In the nineteenth and early twentieth centuries, distinctions were made in the definitions for hobos, tramps and bums. “Hobo”, may derive its roots from homeward bound, in reference to a time after the Civil War, when discharged soldiers hopped on trains in order to get home. Two generations later, the term was popular again during the Great Depression, to describe men again hopping trains, traveling from place to place looking for work, either steady or seasonal. A “tramp”, on the other hand, was someone who traveled from place to place but did not seek regular work. Tramps depended on the kindness of strangers or other means of support besides gainful employment. The term probably comes from the idea of tramping from place to place. Lastly, a “bum” does not travel and does not seek work, although earlier in life may have held a steady job. A bum is often an alcoholic. The term was probably taken from the German slang word ‘bummler’, meaning loafer.
The song, “Big Rock Candy Mountains,” dates to the hobo era. It describes a lush outdoor life for the unemployed, with perfect weather, empty boxcars, food aplenty, cigarette trees and streams of whiskey. Furthermore, “There ain't no short-handled shovels, No axes, saws nor picks, I'm goin' to stay, Where you sleep all day, Where they hung the jerk, That invented work, In the Big Rock Candy Mountains.” Versions later recorded for children substituted candy canes and lemonade for the cigarettes and whiskey.
Long before there were state or federal programs to support the poor and infirm, responsibilities fell on families and towns. A person or family appearing in town would be “warned off,” i.e., made to leave if they had no proof of financial support, such as a job or relatives to take them in. If an existing resident came into hard times, the town would arrange to pay for that person to be taken into someone’s household via auction at town meeting – lowest bid winning.
|The "William Smith" house was built circa 1780, added to over the |
years. In 1892 it was purchased by the Town of Maynard to serve
as housing for resident and transient poor. Closed 1920. Image
courtesy of Maynard Historical Society.
Transients were expected to report to the police station before evening. They were taken to the Poor Farm where they got a meal of herring and crackers, and a bed for the night. Those caught ‘sleeping rough’ were arrested and spent the night in a jail cell without a meal. This system was needed to reduce the numbers of non-resident men wandering about town evenings and nights, scaring homeowners by knocking on doors and asking for food and permission to sleep in a barn or shed. The number of transients spending nights in Maynard rose and fell with the national economy, suggesting that men were roaming in search of work after having lost their regular jobs. In good years the counts for the year were in range of 100-200 men, but in bad times, often exceeded 1,000. In return for a meager meal, access to a washroom and an outhouse, plus a roof over their heads for the night, the men were expected to cut firewood for the schools.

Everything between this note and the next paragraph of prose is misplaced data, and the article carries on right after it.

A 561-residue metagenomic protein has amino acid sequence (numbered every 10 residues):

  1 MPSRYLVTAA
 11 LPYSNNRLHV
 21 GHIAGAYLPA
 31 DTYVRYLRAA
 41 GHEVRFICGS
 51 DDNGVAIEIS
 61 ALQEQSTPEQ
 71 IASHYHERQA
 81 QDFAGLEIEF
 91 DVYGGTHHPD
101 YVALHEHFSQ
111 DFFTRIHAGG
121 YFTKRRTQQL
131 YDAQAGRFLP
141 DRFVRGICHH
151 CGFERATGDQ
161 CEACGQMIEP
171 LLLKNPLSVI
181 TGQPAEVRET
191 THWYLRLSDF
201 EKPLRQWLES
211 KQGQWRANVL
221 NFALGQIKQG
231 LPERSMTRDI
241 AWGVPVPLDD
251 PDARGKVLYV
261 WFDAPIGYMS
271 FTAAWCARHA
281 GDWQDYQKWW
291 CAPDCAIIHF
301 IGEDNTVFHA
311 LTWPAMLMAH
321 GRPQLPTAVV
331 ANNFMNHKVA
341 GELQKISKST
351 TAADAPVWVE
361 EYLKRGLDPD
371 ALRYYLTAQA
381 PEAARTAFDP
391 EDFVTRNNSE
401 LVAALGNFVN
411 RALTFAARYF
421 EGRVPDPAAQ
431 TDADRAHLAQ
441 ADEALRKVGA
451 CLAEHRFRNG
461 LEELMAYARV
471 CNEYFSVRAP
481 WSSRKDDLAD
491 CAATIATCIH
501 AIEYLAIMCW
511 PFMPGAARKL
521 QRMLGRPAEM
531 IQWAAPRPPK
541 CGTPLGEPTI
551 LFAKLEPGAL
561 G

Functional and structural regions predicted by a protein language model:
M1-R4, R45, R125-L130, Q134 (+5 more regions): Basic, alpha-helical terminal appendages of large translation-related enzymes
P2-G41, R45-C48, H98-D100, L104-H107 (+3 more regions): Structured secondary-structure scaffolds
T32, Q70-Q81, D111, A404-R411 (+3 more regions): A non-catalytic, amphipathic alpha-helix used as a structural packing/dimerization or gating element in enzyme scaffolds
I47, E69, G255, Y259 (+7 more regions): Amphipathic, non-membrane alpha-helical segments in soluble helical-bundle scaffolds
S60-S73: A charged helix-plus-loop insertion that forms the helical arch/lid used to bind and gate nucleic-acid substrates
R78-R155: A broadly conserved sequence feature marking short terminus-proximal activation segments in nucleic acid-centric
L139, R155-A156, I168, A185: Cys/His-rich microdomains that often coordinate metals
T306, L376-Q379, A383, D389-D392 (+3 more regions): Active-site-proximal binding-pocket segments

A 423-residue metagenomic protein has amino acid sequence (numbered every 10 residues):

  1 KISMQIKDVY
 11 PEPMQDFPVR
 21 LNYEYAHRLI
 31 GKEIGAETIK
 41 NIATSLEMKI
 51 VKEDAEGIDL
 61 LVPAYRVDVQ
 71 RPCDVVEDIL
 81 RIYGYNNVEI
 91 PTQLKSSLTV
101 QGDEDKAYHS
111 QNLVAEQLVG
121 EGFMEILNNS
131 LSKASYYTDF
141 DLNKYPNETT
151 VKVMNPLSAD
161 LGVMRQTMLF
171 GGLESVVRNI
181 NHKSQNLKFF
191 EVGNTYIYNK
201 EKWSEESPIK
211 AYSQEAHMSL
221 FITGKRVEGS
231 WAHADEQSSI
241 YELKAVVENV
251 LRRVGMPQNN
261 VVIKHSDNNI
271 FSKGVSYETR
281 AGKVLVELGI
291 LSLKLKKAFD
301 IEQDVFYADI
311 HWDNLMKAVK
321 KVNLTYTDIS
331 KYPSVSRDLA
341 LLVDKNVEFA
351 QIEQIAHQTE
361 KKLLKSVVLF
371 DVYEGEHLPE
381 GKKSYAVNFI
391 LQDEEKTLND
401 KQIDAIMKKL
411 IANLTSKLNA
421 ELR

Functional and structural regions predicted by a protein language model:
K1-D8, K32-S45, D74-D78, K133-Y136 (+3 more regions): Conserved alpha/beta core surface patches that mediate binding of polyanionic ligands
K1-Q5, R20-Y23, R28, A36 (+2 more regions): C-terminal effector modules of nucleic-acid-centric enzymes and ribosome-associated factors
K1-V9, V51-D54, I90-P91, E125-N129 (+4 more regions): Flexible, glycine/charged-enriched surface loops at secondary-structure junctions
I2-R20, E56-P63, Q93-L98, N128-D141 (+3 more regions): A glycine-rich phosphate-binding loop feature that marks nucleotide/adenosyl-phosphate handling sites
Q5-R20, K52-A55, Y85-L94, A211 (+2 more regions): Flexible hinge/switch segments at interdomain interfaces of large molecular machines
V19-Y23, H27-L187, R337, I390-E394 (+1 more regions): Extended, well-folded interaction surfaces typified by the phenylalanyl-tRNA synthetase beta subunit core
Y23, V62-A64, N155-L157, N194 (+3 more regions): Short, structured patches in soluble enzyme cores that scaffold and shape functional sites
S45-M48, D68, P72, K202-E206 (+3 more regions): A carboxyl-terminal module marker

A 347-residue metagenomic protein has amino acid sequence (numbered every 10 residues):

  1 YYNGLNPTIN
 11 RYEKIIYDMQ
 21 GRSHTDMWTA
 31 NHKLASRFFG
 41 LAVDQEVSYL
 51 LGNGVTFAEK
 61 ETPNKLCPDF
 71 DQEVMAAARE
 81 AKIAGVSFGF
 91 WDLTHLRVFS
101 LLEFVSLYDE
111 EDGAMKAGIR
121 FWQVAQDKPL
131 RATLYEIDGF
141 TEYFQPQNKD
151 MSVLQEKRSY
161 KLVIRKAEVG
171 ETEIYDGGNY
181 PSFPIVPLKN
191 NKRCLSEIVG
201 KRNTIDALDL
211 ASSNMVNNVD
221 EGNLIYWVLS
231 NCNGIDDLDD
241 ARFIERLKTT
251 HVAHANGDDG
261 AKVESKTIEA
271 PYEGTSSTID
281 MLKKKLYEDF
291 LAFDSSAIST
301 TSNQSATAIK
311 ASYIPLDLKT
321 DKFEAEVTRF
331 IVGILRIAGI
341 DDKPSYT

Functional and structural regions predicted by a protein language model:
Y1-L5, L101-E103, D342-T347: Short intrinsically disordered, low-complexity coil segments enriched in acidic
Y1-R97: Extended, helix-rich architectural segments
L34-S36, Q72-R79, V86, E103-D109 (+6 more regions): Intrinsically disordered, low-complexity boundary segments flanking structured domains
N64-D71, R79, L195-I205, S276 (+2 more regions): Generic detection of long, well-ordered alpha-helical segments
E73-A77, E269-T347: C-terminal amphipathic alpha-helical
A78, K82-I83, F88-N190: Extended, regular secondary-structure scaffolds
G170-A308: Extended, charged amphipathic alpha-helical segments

By 1910, Maynard’s Poor Farm had steam heat, electric lights and a telephone. Mr. and Mrs. Dunham, the managers, received a salary of $500 a year. The Poor Farm was closed in 1920. The few remaining residents were transferred to the Hudson Poor Farm. The building became a rental property, finally sold off in 1947.
In time, state and federal agencies and programs took on care of the institutionalized, the indigent, the mentally ill, the homeless, with varying degrees of successes and failures. One Stow-related anecdote: March 1911, Phineas Feather, former superintendent of the Gleasondale Mills, attempted to murder Alfred Gleason, mill owner. Feather and Robert Bevis were injured in the struggle for Feather’s two guns; Gleason was unharmed. Feather was remanded to the Bridgewater Hospital for the Criminally Insane, an institution under supervision of the wonderfully named Massachusetts State Board of Health, Charity and Lunacy. He was released in 1915.